Captain Tightwad

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About Captain Tightwad

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    HPC Poster
  1. Of course it matters. There are lots of things other than housing that require large sums of money; retiring early, for example. Just because you can pay a grotesquely inflated price doesn't mean you should.
  2. Yup, £1500pcm is pretty normal* for a middling-quality 1-bed flat anywhere in Zone 2 with even vaguely decent transport links. * "normal" adjusted for the current howling batshit insanity, I mean
  3. Yes, Shaun's definitely one of the good guys. I've been following his blog for a while now.
  4. I've seen quite a few reductions and things staying on the market for weeks if not months. Not sure how best to take advantage, other than maybe going for shorter contracts in the expectation that you'll be in a better position when it comes time to renew/extend, and that a LL can kick you out after 6 months anyway. IME EAs are very reluctant to put anything nonstandard in a contract, though, so insisting on weird terms might hold you up quite a bit. (Remember EA and LL interests overlap but don't coincide.)
  5. Yes, I think this one is really important, especially now that we're likely to be outside the EU's protectionist umbrella. Higher housing costs -> higher wage costs -> UK unable to compete effectively in the global economy -> higher risk of losing your job if you have one, less chance of finding one if you don't.
  6. Or possibly people wondering whether it's time to sell up.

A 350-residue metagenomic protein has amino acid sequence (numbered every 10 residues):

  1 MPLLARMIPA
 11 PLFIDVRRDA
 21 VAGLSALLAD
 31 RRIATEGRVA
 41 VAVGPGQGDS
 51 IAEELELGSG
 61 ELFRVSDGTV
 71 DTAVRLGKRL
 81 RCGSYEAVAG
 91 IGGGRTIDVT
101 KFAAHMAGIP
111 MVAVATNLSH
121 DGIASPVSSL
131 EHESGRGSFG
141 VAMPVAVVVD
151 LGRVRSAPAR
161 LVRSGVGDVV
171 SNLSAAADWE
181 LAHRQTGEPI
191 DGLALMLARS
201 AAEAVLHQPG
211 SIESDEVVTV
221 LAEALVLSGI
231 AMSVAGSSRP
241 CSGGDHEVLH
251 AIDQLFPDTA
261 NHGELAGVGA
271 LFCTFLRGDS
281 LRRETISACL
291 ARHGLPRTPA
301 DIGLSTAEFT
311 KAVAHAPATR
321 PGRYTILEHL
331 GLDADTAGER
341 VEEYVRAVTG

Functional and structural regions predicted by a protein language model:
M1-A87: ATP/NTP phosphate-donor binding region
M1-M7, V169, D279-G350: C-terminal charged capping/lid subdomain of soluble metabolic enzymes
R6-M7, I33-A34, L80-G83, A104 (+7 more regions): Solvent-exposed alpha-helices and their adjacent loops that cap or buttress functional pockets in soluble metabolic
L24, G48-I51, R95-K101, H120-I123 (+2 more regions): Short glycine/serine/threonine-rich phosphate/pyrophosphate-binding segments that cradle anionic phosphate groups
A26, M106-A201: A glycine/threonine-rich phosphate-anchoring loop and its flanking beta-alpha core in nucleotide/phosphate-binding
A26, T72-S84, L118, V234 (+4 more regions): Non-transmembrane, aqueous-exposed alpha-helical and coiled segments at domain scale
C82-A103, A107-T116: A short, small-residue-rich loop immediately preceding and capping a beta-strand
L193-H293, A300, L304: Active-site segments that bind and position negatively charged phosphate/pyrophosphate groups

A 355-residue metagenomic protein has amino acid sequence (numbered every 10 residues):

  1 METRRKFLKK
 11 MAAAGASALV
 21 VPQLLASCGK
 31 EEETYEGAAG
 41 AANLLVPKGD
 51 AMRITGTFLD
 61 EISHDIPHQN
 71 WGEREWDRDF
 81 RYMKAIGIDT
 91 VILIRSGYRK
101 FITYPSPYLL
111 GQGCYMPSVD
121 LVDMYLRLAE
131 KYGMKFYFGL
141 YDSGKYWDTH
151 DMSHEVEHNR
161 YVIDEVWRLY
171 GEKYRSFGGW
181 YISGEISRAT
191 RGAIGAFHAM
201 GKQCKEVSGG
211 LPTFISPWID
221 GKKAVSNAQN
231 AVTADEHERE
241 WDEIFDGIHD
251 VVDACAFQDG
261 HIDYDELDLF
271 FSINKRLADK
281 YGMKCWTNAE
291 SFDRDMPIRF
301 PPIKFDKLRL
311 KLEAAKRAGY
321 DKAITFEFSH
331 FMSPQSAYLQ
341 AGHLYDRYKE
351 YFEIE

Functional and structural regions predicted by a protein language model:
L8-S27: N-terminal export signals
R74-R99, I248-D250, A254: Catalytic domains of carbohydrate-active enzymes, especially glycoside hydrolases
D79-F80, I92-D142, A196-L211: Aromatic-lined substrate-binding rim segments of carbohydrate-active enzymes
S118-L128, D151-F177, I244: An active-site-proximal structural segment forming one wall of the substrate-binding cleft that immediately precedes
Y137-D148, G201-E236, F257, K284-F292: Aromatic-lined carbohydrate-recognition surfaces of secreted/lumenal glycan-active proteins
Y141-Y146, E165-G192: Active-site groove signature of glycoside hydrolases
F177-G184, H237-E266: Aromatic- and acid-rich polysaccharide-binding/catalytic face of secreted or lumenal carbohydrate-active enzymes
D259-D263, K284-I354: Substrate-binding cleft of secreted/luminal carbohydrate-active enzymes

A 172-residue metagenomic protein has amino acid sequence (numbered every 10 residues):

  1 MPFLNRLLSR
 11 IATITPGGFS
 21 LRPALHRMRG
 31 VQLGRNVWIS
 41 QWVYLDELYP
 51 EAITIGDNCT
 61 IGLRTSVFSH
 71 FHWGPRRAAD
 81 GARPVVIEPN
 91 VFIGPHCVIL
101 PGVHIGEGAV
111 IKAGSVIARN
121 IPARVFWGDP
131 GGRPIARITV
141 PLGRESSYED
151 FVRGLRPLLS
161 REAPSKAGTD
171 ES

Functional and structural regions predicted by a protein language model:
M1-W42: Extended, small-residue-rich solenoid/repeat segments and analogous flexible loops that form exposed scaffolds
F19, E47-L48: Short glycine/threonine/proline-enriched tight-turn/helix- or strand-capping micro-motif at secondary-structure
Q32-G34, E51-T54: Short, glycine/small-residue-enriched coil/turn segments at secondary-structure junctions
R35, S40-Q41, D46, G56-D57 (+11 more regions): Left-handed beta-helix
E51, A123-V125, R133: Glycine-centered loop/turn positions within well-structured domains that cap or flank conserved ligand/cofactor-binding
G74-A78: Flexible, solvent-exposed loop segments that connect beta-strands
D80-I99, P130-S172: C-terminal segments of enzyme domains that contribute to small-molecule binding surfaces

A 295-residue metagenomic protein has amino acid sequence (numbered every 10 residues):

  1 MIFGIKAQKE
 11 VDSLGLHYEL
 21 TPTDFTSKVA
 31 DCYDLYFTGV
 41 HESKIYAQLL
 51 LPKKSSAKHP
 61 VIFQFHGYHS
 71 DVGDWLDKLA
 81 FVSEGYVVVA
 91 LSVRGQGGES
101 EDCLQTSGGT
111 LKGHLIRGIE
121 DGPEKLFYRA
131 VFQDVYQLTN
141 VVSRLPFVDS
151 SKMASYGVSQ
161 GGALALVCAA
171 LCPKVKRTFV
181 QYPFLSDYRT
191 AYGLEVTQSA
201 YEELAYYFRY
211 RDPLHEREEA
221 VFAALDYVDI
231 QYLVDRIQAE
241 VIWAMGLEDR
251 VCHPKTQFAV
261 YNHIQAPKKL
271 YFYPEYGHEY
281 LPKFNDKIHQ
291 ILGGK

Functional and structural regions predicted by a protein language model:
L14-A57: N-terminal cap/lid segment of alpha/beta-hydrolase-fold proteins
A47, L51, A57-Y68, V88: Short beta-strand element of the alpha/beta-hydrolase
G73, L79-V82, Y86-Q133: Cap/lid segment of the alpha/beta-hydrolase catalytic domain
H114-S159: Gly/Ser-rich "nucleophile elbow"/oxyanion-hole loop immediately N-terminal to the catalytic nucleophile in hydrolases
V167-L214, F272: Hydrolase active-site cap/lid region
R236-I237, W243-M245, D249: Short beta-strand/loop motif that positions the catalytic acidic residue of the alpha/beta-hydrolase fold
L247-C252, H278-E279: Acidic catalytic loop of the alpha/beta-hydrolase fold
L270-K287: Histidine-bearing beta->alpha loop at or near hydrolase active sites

7. Does that mean they're NOT including people who've fallen for one of the "loan consolidation at low low rates, only available to homeowners!" scams?
  8. No, see, our wise and perspicacious lords on the MPC will "look through it". Again. I can't see anything much changing for the better with Carney at the helm, and I'm getting an uncomfortable sense that May is too scared of spooking the City to boot him out as she did Osbourne.
  9. I thought the options for Q22 on the Generation Rent one were a bit pants: Where's the "prices are too frickin' high" option? They're still assuming that anyone who wants a house and qualifies for a mortgage will take that mortgage, regardless of price. Which is disappointing in 2016.
  10. And not a single Chancellor in all that time thinking to themselves, "Hmm, polls for next year's election look a bit dicey, I know what'll perk them up a bit..."
  11. The lack of rate cut was a promising sign; maybe someone had words with him. Not sure if he's likely to be fired, though; he was always very much Osborne's glove puppet, but I don't think the govt will want to spook the markets more than they have to.
  12. That graph appears to show the number of dwellings per 1000 people dropping since about 2008.
  13. Interesting;do you have a source for that? Not doubting you, I'd just find it useful in discussions.
  14. Telegraph - Five things Theresa May can do to solve Britain's housing crisis Given that it's the Telegraph I didn't have high hopes for this, and the first 4 were the usual platitudes, but when I got to number 5 my heart skipped a beat: Make houses harder to buyFinally, Mrs May should abolish all demand-side subsidies for prospective first-time buyers, such as the Help to Buy and Starter Homes initiatives. By propping up purchasing power these are self-defeating, using taxpayers’ money to make housing more expensive for everybody. Am I dreaming? Or is the cluestick finally being applied to the correct skulls? I thought all the hope had been beaten out of me over the last decade and a half, but if the govt has the nous to realize that a) things can't go on as they are and if they trigger a crash now they can blame it all on Brexit and maybe even get it all over with by the next election, then maybe, just maybe...